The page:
Editor’s Note: Entrepreneur Richard Branson regularly shares his business experience and advice with readers. Ask him a question and your query might be the inspiration for a future column.
Q: It’s obvious that you are great at choosing partners to execute your ideas. How do you verify whether a person has enough passion and determination to grow a business? – Maciej Miko, Poland
It takes many different types of CEOs and top managers to lead Virgin’s 50,000 employees and keep our businesses fun, purposeful and profitable. We find great leaders everywhere: working hard inside our company, executing entrepreneurial changes in large corporations, and even selling auto supplies from the backs of their cars. The exciting part is letting them shine in leadership roles.
The long process of building up your company’s bench strength starts with the daily practice of letting employees take on challenging responsibilities beyond their current roles. All you have to do is listen to their ideas and give them the power to make the best ones a reality. Building their skills is essential to your company’s long-term success.
Following on this principle, we promote from within as much as possible — there’s no better way to learn whether someone has passion and determination than by working with him or her every day. Jayne-Anne Gadhia’s career with us is a great example of how this can work. In 1995, she was a crucial member of the team that launched Virgin Direct, and then she helped with the launch of an all-in-one banking product, the Virgin One account. Virgin One was so successful that three years later, the Royal Bank of Scotland bought the remaining 50 percent of the business that it didn’t already own, for 100 million pounds.
When we started looking for someone to take Virgin Money’s top job in 2007, we already knew Jayne-Anne well — her toughness, creativity and leadership skills — and so she was one of the first people who came to mind. She went on to lead our purchase of the failed bank Northern Rock in 2011, where she introduced community-friendly approaches that have gained the public’s trust: Virgin Money is now Britain’s third-largest net lender, responsible for more than 3 million customers.
In contrast to Jayne-Anne’s deep background in her field, some startup founders have joined the Virgin Group with little more than their energy, passion and single-minded focus — all essential for growing an idea into a company and for attracting and retaining partners and employees.
When we met Billy Levy and Zack Zeldin, we learned that they’d been friends in college, at the University of Florida, and had started their first business together, selling Freon to auto shops. Their true passion was playing video games, and as gamers, they knew that people were eager to compete for cash and prizes against others with similar skills. They started up WorldGaming.com, which we bought in 2010.
Virgin Gaming has since partnered with major interactive entertainment companies to integrate our technology into popular games available on the Playstation and Xbox. So far, our gamers have won more than $45 million.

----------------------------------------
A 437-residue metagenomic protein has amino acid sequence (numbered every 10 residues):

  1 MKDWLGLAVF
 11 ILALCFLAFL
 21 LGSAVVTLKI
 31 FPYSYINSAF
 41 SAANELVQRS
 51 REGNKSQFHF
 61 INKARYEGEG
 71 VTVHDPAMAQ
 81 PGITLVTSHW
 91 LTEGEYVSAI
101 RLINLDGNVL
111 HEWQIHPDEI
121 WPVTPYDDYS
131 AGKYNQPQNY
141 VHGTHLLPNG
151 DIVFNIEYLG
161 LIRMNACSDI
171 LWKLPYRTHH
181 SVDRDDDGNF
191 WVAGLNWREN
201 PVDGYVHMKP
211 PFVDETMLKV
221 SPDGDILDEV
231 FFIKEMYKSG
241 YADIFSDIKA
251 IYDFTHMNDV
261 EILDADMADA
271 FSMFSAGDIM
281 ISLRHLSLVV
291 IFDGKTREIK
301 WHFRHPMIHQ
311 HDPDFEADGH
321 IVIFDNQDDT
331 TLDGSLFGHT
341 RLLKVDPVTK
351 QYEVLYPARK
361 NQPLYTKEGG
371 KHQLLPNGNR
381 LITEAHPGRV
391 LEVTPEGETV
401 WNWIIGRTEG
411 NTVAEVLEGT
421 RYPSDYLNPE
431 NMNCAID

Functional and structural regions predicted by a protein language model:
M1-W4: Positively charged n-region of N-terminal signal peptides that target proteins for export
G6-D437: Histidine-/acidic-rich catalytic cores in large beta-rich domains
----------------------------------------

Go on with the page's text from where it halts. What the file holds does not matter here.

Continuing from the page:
What made Billy and Zack, now respectively the vice president and president of Virgin Gaming, stand out? Their pitch was inspiring, and as we discussed the idea with them, it became clear that they would able to generate excitement among employees on a daily basis. They had something that worked in the past for Virgin: youthful inexperience, offset by a relentless focus on success.
Some of our other CEOs used to work for larger competitors. When making such hires, what we look for above all is whether a person listens to employees. You can tell that a leader is open to change when their employees feel empowered to make decisions that can become the norm.
David Cush was an executive at American Airlines for more than 22 years before joining Virgin America, and he really took to heart the opportunity to work in a smaller company, where every voice can be heard. His annual training program, which is attended by all employees, emphasizes communication, recognition and teamwork. Recently David joined an open session where teammates brainstormed improvements to the staff travel policy. He then made sure that the group’s best suggestion was implemented, delighting all who’d contributed. David’s leadership has turned the first U.S. domestic airline to start up after 9/11 into an award-winning, profitable business.
To answer your question, Maciej, we look for passion, determination and quite a bit more – it all depends on what the business requires. The leaders we find all share the same entrepreneurial spirit and focus on customer service that are part of Virgin’s DNA.
What core values does your brand represent, and does it look for them in its leaders?
The author is an Entrepreneur contributor. The opinions expressed are those of the writer.
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